Political unrest has a longer-term impact on hotel performance than terror attacks, according to a new study, as an increasing number of attacks in recent years has led to a greater resilience.
According to "The Diminishing Impact of Terrorism" by David Harper, head of property services for Hotel Partners Africa, terrorists have long seen the value in attacking tourists, as these potential targets are easy to identify, insufficiently protected and—when kidnapped or killed—attract media attention to the criminals.
The report commented on the tradition of leisure travelers seeking security in all-inclusive resorts, but called for greater integration into local communities, to counter the "them and us" mindset that can foster division.
Attacks vs. Unrest
Attacks on tourists were also described as an attack on revenue for the government. New data showed that in countries where attacks had happened, visitor exports had suffered. Egypt was reportedly 50 percent below its 2008 peak in travel and tourism GDP, a decline that could be credited to terror attacks and the perceived political instability.
The report quoted recent research from the WTTC, which found that it took an average of 13 months for a destination to recover from a terrorist attack, while it took 21 months to recover from diseases, 24 months from an environmental disaster—and 27 months from political unrest.
Similarly, the report found that the difference between what was seen as “a terrorist attack” rather than “an internal political” issue affected visitor sympathy. Terror attacks, it said, can sometimes increase demand for low-to-moderate political risk countries, as destinations offer price cuts to lure visitors back. STR data suggested that hotel performances in affected destinations typically started to return to normal three months after an attack, as long as there were no further attacks.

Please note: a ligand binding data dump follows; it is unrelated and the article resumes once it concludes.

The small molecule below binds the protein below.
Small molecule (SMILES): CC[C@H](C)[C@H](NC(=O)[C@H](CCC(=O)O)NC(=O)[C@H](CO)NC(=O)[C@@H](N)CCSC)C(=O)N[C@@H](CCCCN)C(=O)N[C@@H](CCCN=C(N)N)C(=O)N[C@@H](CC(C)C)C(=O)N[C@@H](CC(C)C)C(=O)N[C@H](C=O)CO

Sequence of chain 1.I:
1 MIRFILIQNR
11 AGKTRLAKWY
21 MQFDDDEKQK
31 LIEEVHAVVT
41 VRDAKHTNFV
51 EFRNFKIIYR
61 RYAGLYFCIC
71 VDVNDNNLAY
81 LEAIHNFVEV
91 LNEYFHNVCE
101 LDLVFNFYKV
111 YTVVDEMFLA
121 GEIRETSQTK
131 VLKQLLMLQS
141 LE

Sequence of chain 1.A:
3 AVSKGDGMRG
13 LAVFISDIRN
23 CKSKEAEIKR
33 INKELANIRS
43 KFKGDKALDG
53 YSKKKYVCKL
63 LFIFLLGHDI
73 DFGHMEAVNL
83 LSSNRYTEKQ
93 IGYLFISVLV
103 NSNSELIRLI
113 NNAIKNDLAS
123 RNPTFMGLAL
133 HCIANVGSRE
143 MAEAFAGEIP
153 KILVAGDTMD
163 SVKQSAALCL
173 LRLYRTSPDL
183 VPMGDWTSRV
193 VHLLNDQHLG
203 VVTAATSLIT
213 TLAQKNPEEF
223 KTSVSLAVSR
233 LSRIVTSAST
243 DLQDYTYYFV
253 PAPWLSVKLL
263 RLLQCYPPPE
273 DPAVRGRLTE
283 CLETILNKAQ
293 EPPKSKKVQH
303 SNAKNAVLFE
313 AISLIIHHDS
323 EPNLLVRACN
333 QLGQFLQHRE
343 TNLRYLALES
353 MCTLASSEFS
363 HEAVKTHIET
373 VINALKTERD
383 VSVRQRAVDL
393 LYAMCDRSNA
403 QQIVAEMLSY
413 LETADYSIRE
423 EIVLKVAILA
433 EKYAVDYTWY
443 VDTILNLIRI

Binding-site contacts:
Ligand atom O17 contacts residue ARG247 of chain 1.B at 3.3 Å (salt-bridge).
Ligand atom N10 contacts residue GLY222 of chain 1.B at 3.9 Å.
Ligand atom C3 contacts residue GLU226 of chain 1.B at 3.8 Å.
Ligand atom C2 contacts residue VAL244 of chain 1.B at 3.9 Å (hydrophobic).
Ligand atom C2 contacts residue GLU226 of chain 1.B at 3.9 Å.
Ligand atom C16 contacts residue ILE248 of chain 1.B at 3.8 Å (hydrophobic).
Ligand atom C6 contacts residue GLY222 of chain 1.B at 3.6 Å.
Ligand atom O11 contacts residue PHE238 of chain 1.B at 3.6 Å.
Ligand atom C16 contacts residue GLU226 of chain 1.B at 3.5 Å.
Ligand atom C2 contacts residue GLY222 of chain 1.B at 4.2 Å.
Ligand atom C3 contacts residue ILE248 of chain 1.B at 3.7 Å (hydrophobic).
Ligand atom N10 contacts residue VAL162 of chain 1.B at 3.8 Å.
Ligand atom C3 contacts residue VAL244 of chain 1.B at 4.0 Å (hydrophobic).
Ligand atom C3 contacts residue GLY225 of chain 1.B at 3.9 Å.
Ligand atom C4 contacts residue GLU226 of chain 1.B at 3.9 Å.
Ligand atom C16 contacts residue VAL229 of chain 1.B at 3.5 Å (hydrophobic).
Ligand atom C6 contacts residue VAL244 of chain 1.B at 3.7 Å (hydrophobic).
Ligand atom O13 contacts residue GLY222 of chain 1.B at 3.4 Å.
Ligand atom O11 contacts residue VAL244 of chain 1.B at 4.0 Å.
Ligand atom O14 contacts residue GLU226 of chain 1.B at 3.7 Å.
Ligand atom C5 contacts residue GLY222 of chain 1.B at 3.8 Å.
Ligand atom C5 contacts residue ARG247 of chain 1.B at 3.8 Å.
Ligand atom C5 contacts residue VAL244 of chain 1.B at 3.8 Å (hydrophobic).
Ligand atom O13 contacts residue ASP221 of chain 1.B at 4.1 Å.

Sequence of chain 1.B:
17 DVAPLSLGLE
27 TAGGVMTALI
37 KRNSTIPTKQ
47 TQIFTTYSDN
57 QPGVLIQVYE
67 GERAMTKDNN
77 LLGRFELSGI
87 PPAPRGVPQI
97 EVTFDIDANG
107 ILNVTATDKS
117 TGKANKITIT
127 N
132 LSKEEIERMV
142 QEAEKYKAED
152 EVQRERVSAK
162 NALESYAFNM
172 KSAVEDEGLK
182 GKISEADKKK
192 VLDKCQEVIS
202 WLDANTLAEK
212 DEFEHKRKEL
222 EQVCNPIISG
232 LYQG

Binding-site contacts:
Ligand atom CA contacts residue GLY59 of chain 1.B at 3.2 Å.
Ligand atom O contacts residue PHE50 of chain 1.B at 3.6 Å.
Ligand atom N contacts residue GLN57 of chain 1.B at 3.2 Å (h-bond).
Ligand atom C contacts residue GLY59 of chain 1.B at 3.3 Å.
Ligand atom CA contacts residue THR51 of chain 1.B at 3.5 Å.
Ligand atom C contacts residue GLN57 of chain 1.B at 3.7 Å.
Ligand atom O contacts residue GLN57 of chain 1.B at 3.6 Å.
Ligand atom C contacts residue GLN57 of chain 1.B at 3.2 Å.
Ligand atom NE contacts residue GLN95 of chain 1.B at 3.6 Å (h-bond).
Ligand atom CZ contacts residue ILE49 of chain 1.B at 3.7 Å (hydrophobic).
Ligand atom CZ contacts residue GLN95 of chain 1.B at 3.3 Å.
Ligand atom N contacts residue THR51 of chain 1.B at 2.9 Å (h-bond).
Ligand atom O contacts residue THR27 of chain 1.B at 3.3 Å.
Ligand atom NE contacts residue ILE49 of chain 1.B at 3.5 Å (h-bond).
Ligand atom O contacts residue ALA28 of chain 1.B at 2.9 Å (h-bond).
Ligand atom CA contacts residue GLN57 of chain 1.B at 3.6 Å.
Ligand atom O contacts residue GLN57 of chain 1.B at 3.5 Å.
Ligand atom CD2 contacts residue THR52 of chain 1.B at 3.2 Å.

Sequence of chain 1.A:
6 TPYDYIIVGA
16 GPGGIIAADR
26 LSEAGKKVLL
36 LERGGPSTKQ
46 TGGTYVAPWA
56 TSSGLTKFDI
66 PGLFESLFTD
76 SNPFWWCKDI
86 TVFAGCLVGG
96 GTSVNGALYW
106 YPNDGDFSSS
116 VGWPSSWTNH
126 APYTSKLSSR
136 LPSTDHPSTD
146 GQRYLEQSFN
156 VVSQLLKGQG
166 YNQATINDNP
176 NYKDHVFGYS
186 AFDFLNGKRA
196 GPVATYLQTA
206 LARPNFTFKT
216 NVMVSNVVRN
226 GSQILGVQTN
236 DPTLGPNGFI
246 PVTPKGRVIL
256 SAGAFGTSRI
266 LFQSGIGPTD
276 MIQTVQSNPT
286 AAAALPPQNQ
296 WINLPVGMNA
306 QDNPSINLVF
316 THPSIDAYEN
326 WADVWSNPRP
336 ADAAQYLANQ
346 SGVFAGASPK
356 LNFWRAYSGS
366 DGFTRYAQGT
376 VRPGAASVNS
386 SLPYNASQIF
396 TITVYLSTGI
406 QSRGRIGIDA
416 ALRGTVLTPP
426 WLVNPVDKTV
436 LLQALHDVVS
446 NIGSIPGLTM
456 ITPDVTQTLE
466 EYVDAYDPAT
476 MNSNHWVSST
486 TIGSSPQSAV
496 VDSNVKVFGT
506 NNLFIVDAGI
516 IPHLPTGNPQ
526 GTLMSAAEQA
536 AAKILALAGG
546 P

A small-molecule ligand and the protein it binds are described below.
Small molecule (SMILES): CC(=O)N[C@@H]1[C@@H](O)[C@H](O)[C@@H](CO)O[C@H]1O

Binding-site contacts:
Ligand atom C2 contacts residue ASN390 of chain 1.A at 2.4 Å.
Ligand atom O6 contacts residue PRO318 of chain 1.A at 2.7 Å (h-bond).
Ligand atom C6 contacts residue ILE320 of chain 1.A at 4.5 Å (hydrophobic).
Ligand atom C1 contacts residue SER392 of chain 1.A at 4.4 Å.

Different Travelers, Different Results
How long international visitors stayed away often depended on visitors’ perception and how “in control” the local authorities were, how likely another attack was and how much general instability there was.
"There is evidence to show that different types travelers react differently to security scares," Harper said. "Independent travelers, or those seeking experiences tend to have a different approach to security alerts, looking into them more deeply before ruling somewhere out, rather than just dismissing a whole region over a possibly out of date concern.”
The leisure market was most vulnerable. “There has long been a tradition of all-inclusive resorts providing what is seen as ‘safe haven’ in an otherwise dangerous location, but hopefully security measures can be enhanced enough to negate the need for the ‘all-inclusive’ experience to become a requirement of international travel," the report claimed. "The best hope we have is that tourists get the chance to spend their money in the wider locality of a destination, thereby generating demand for locals which could alleviate financial pressures, and meet local people, to help facilitate an understanding of different cultures.
“If there is no interaction between locals and tourists, and the ‘them and us’ mind state will only be enhanced, potentially leading to the sort of disillusionment that tends to start most terror campaigns.”
Looking ahead, Harper predicted that experiential travel could decrease demand for traditional package tours. "However, the growth in revenue generated by experience travel will grow significantly faster than in other segments, and so will become more attractive to investors. Once-in-a-lifetime trips are now taken once every two years.
“The benefits of experience travel is that is helps instruct people on cultures and regions that are different—imagine the good that could do to people like Trump? People say I’m a dreamer (sung someone famous), but is it possible that such travel could help bridge the gulfs between different cultures, ideologies and religions?”
Katherine Doggrell is an editor at Hotel Analyst, the U.K.-based news analysis service for hotel investors.